2) The IPCPR Trade Show concludes today, heralding an end to the industry’s biggest event of the year. As in years’ past, StogieGuys.com will make considerable efforts to acquire and review the new cigars that debuted on the convention floor in Las Vegas. Be sure to check back often over the coming months for our concise, conflict-free assessments of many of the new entrants to the marketplace. As you do, however, recall there’s no need to get slammed on the new release treadmill. And remember that many retailers will be announcing (or have already announced) clearance sales on older smokes as they try to make room on their shelves for newer products; this can be a great time to stock up on reliable favorites.

3) British writer Brendan O’Neil is definitely not a fan of his country’s smoking ban: “It is ten years since smoking in public places was banned in England. Ten years since officials decreed that we could no longer light up at work, in restaurants, in pubs, and even at bus stops. Ten years since you could follow your Tiramisu with the satisfying throat hit of a drag of nicotine. Ten years since pubs were fuggy and convivial, packed with hoarse ladies telling stories and old blokes propping up the bar rather than shiny-haired new dads wearing a baby in a sling and wondering whether to treat themselves to buffalo wings or mac’n’cheese balls. Seriously. Babies in pubs. I’ve seen it with my own eyes.” Read the whole thing here.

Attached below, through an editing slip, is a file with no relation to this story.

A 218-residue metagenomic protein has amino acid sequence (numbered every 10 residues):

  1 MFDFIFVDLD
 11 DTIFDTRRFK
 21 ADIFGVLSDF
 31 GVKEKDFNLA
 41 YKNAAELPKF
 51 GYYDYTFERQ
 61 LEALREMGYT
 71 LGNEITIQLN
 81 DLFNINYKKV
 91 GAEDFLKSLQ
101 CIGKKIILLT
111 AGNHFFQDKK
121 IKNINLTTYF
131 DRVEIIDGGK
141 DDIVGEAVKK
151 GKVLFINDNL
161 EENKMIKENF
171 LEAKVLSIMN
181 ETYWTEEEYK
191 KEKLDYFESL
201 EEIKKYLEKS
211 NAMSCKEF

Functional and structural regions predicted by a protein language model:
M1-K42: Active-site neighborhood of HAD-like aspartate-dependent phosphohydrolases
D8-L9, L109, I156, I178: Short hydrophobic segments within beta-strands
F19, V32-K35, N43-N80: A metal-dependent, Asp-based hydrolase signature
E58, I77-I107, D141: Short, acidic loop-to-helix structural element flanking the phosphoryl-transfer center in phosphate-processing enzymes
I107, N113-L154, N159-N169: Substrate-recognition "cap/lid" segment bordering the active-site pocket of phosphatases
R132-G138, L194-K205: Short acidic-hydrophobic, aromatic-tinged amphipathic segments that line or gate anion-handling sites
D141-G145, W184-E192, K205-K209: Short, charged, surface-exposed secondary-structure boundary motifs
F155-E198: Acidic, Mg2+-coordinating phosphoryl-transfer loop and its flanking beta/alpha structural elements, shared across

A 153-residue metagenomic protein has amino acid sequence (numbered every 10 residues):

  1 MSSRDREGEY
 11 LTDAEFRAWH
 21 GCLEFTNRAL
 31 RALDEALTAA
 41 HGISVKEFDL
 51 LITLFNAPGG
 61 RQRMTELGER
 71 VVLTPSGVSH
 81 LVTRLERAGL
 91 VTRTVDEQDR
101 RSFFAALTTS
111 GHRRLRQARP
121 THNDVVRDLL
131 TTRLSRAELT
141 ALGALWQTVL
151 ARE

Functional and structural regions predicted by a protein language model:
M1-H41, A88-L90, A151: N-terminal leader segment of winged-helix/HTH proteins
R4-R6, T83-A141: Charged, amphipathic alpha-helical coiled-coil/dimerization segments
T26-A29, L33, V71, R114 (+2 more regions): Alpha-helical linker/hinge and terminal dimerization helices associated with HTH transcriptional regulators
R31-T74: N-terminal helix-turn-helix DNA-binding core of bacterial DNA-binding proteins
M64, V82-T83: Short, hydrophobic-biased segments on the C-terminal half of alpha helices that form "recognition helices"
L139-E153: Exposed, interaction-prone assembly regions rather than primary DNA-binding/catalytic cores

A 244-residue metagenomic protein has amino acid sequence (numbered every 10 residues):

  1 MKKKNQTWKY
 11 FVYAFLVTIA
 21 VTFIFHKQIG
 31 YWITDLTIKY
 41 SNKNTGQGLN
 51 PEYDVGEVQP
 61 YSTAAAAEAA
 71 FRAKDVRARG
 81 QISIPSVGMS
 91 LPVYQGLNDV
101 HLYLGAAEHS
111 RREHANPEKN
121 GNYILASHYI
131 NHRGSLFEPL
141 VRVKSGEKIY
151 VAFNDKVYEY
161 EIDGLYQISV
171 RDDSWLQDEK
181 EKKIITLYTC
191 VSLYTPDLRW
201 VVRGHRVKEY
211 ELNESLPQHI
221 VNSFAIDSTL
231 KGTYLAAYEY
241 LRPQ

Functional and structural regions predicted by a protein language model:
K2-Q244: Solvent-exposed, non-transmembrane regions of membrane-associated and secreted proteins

4) Whiskey writer Fred Minnick says bourbon could be the victim of a U.S.-E.U. trade war over steel: “If President Trump follows through on his threat to impose tariffs on steel imports, expect to see an immediate response from the European Union—including retaliatory tariffs on, of all things, bourbon. This may seem an oddly disproportionate choice. Everyone needs steel; bourbon, on the other hand, is just a hipster fad and a good-ole-boy mainstay, right? In fact, a punitive tariff on bourbon and other American whiskeys would be both a symbolic and a substantive body blow—a strike at a unique American product that is enormously popular overseas.”

5) From the Archives: Forget the latest; stick with the greatest. For over a decade, we’ve given a small percentage of the nearly 1,000 cigars we’ve reviewed our highest rating of five stogies out of five. Check them out here.

6) Deal of the Week: We recommend Bespoke Post, a monthly collection of awesome items (think fine bar accessories, shaving kits, wine, workout gear, coffee kits, and more) delivered to your door for just $45. Currently available is “Toast,” featuring four cigars by H. Upmann and Romeo y Julieta, along with a cigar carrying pouch and a small desktop humidor. You can skip or purchase every month. Sign up to get the July shipment.